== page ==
In in the world of assiyah (geographically), those of us who joined this Facebook Live minyan were all over the place. But -- at least for a while -- in the worlds of yetzirah (emotion), briyah (thought), and atzilut (spirit), we were all together. Sometimes when I gather with community in person, we're in the same place physically but our hearts and spirits aren't necessarily aligned. Someone's distracted, someone's focusing on this morning's news, someone's grieving, someone's angry with someone else in the room -- there are all kinds of reasons why we can be disconnected. But at its best, prayer connects us both in and out -- with ourselves and with each other -- and also up.
("Up" is a metaphor, of course. As I taught my students last night in our intro Judaism class, Judaism's God-concepts include both transcendence and immanence, the Infinite and the relatable. God is in the vastness of spacetime, and as intimate to us as the beating of our own hearts. My favorite metaphor for God these days is Beloved. The God to Whom I need to relate right now is the One Who sees me and loves me in all that I am. Prayer doesn't always connect me with that One... but as with any other practice, the only way to reach the times when it "works" is to keep doing it even at the times when I feel like it "doesn't work.")
At its best, prayer connects us with our deepest selves, and with our Source, and with each other. No matter where in the world we are. Even when we feel most alone, when we "log in" to the cosmic mainframe (that's language Reb Zalman z"l used to use), we're connecting with the Network that links us all. Prayer can remind us to open our hearts. It can attune us to the subtle movements of soul. And though sometimes when I pray with others I feel that I am still alone, sometimes when I am praying alone I can remember that what appears to divide us is illusory, and what connects us -- always -- is infinite and deep.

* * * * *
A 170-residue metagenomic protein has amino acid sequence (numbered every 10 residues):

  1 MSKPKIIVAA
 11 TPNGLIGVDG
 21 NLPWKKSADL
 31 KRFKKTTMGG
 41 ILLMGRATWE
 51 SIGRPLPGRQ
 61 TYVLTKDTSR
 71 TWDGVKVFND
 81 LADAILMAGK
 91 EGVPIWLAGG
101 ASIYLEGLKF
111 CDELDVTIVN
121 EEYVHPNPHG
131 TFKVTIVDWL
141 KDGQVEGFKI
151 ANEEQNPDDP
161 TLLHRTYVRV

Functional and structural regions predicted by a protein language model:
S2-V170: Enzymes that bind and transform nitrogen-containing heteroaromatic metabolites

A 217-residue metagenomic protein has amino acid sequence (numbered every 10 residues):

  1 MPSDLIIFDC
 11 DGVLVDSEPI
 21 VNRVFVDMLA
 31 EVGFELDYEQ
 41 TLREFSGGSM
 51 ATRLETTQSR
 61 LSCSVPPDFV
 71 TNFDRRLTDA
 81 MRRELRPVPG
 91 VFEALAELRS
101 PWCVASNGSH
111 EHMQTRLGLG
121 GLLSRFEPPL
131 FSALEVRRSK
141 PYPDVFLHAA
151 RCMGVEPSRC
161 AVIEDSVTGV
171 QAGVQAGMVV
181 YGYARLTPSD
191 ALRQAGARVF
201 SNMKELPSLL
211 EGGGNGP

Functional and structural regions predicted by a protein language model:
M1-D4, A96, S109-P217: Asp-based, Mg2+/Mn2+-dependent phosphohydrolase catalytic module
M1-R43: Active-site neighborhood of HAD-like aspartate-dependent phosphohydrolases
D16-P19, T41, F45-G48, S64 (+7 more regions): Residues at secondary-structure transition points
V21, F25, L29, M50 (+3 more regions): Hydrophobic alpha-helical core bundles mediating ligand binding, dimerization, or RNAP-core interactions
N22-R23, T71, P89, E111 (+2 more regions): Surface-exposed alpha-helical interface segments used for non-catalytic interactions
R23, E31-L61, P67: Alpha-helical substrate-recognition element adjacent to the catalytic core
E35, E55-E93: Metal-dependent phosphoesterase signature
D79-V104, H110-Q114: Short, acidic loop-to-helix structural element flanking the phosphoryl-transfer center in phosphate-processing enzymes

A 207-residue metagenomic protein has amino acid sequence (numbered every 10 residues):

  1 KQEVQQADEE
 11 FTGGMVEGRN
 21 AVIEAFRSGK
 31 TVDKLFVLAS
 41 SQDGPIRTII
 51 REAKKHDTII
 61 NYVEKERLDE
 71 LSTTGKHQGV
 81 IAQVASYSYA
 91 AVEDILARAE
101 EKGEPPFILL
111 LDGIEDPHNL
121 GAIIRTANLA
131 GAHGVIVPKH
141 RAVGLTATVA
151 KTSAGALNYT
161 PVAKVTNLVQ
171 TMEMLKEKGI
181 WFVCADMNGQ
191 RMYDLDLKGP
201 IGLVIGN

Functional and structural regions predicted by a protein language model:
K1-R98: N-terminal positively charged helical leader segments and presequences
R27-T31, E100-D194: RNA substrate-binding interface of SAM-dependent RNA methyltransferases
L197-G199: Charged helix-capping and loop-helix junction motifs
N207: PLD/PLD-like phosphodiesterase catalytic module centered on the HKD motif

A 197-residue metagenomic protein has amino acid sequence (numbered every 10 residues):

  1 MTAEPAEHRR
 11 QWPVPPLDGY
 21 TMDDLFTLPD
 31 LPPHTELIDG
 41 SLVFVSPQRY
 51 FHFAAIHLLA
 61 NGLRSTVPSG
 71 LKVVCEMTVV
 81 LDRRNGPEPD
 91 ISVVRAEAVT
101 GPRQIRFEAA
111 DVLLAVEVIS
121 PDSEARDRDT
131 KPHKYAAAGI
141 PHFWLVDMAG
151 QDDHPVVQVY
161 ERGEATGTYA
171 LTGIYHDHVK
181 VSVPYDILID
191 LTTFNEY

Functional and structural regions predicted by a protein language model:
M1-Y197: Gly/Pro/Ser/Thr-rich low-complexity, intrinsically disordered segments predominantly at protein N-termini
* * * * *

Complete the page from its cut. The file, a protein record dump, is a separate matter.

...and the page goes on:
Visitation, a tele-davenen poem, 2008
This post is sponsored by Blue Apron.
Man, last week was One Of Those Weeks. Jason's work kept him late almost every night, or had him commuting to D.C., while the boys all started different after-school enrichment programs on different nights of the week (naturally!). They'd come home extra crunched for time and INSANELY hungry, having missed their usual after-school snack break. They needed dinner STAT and waiting for Dad to get home wasn't an option.
It was One Of Those Weeks where we just had to sacrifice our family dinner ritual. It happens.
Kids got an easy, early dinner from the freezer or pasta shelf. All as healthy and homemade-ish as I could manage (I do a lot of big-batch cooking on weekends for nights like that), but certainly nothing too challenging or exciting.
Jason and I, on the other hand, didn't have to sacrifice much at all: Every night was Date Night, thanks to Blue Apron.
Usually when we have One Of Those Weeks, we end up ordering a lot of takeout or delivery, which is 1) expensive, and 2) too easy to blow through 2,500 calories in one sitting because oh look a two-for-one deal on large pepperoni pizzas plus cheesy garlic bread and Imma eat ALL OF IT. An old bad-eating habit both of us try to avoid as much as possible these days.